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Thursday 1 October 2009

Parallel Universe

It is as if some in the press pack are reliving an old episode of Star Trek: the impression is given that, this week, there are two Labour Conferences going on, given the wildly different assessments of each speech, depending on which paper you read. Today has brought a superb example of divergence, as Foreign Secretary David Miliband has had his ninepence worth just before the Conference closed.

Let’s see how this played with the Maily Telegraph. Adverse comment about the length of the speech, telling how he went “beyond his brief”, and Pa Broon looking on “stony faced”. Sounds bad. But Toby Helm in the Guardian was in a more favourably disposed universe: the speech he saw was “powerful stuff”, with Miliband “going for the Tories over Europe”, and that Brown “listened intently” and gave his “most genuine smile of the Conference”.

But on one thing both papers are agreed: Miliband put the boot into Tory Chairman Eric Pickles, and a more deserving recipient would be hard to find. Fat Eric has said that the Latvian Waffen SS veterans whose exploits are celebrated by the Fatherland and Freedom Party (one of Young Dave’s new friends in the European Parliament) were merely “following orders”. Aye, and so were all of them, Eric, and we know what some of the Waffen SS got up to.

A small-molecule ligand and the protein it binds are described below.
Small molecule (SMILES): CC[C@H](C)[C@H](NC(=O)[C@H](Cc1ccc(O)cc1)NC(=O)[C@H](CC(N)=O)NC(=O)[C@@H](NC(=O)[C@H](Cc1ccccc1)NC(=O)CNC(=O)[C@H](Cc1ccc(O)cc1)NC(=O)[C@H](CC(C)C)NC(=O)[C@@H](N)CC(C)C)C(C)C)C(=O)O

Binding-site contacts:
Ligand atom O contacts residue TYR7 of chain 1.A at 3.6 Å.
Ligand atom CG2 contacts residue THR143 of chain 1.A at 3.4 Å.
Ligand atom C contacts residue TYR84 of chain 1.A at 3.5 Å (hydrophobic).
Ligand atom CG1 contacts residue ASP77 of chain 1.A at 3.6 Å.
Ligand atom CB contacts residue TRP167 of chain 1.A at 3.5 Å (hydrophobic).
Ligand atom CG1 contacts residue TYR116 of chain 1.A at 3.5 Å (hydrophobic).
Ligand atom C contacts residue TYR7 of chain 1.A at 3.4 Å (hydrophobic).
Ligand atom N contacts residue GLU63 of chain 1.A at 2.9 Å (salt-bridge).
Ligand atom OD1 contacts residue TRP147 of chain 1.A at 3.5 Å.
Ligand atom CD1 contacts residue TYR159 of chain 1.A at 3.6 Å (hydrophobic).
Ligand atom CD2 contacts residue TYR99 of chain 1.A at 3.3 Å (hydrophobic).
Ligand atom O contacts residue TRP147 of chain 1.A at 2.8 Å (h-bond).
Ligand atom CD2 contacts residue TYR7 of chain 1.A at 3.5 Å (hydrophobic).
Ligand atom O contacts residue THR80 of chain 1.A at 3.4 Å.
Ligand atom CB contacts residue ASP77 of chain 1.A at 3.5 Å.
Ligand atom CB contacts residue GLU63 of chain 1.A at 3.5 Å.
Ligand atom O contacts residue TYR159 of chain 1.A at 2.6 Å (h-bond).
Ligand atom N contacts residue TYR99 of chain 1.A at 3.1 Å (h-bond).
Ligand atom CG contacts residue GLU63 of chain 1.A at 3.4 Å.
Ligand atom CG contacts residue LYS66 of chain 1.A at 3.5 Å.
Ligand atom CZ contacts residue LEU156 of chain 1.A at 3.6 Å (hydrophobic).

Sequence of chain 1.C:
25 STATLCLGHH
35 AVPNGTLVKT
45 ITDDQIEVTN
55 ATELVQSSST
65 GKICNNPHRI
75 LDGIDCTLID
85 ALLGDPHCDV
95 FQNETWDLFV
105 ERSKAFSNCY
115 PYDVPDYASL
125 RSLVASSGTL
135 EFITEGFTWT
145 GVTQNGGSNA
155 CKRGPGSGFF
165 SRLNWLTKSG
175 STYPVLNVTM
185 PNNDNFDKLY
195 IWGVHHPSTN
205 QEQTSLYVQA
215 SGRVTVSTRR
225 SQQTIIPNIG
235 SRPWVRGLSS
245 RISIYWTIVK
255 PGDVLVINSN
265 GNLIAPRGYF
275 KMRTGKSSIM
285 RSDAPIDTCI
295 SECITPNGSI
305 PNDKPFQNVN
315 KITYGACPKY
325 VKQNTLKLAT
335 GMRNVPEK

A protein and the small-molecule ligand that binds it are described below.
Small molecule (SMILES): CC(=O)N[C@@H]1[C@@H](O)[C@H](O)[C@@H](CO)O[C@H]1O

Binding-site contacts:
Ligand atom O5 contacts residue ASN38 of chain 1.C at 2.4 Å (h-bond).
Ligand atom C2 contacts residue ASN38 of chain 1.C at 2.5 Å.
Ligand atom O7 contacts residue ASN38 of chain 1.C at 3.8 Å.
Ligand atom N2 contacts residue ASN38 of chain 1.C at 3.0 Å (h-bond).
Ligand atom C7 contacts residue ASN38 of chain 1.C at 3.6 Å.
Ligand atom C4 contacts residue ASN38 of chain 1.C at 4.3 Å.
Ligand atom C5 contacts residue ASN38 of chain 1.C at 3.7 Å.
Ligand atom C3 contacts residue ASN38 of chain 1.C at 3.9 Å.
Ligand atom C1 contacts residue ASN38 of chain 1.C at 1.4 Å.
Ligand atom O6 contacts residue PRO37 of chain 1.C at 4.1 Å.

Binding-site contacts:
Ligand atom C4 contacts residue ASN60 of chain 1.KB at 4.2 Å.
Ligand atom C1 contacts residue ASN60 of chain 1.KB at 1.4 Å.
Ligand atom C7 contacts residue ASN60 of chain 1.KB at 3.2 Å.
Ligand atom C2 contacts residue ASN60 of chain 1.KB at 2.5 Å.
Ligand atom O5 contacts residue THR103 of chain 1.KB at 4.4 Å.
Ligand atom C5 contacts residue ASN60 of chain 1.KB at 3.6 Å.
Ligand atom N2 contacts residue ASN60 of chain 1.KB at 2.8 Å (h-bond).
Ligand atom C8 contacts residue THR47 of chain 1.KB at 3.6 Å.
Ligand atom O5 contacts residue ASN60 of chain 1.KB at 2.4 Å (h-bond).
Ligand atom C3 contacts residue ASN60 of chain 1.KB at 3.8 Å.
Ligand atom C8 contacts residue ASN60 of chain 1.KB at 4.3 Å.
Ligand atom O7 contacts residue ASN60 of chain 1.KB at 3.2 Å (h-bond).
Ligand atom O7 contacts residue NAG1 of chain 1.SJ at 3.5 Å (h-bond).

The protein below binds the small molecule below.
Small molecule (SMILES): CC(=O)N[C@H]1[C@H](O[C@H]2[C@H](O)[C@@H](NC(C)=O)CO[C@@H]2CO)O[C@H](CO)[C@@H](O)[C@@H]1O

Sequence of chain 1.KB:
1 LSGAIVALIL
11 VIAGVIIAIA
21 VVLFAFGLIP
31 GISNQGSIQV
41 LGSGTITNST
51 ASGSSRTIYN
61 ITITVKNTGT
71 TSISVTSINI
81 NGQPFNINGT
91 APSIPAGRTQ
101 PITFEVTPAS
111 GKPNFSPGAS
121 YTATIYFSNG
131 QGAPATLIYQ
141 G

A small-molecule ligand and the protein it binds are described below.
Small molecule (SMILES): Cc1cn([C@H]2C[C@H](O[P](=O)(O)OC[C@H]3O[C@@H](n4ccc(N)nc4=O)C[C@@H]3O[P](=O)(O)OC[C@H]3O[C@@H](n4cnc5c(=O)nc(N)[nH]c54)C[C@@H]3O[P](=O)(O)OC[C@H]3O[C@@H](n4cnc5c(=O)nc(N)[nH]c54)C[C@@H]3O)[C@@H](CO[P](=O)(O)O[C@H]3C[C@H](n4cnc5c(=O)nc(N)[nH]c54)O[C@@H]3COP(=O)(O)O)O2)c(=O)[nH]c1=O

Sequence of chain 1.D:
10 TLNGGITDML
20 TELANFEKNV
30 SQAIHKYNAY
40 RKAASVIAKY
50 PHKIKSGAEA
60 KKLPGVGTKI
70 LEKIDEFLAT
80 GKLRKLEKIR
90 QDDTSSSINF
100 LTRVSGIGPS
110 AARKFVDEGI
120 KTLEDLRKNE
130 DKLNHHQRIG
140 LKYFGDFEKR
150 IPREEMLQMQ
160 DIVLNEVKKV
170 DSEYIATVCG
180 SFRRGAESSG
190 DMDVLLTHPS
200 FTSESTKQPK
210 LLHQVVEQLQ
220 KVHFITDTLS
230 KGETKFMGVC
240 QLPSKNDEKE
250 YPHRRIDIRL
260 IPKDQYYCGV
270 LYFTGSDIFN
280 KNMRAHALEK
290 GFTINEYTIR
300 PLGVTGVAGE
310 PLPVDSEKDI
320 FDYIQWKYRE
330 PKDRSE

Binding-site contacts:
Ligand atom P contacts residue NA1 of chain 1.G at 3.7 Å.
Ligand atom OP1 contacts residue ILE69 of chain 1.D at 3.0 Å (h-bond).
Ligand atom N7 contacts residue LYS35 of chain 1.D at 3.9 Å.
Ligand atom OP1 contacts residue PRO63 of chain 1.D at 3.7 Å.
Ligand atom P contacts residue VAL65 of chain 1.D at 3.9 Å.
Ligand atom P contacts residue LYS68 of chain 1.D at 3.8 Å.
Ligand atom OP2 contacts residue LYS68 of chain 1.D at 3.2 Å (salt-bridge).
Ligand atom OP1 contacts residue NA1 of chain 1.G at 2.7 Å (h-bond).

The Tories aren’t at all happy about the attack, and with good reason: Fat Eric has built part of his reputation on his supposed anti-racism, although the variety deployed in last year’s Crewe and Nantwich by-election was more of a talent for accusing opponents of racism at a time that will do them most damage, and on the most flimsy evidence.

But in any case, if Labour are heading for defeat, why don’t the Tories just smile and ignore the attacks? Ah well. A poll taken after Pa Broon’s speech earlier this week had the Tories down to 37% and Labour up to 30%. That’s a reduction in the Tory lead of more than half, and any number that gets Labour at or over 30% suggests an election resulting in a hung parliament.

Anything hinting that Tory support is at all soft will make them nervous, and will encourage Labour. It will all make for yet more excellent spectator sport.

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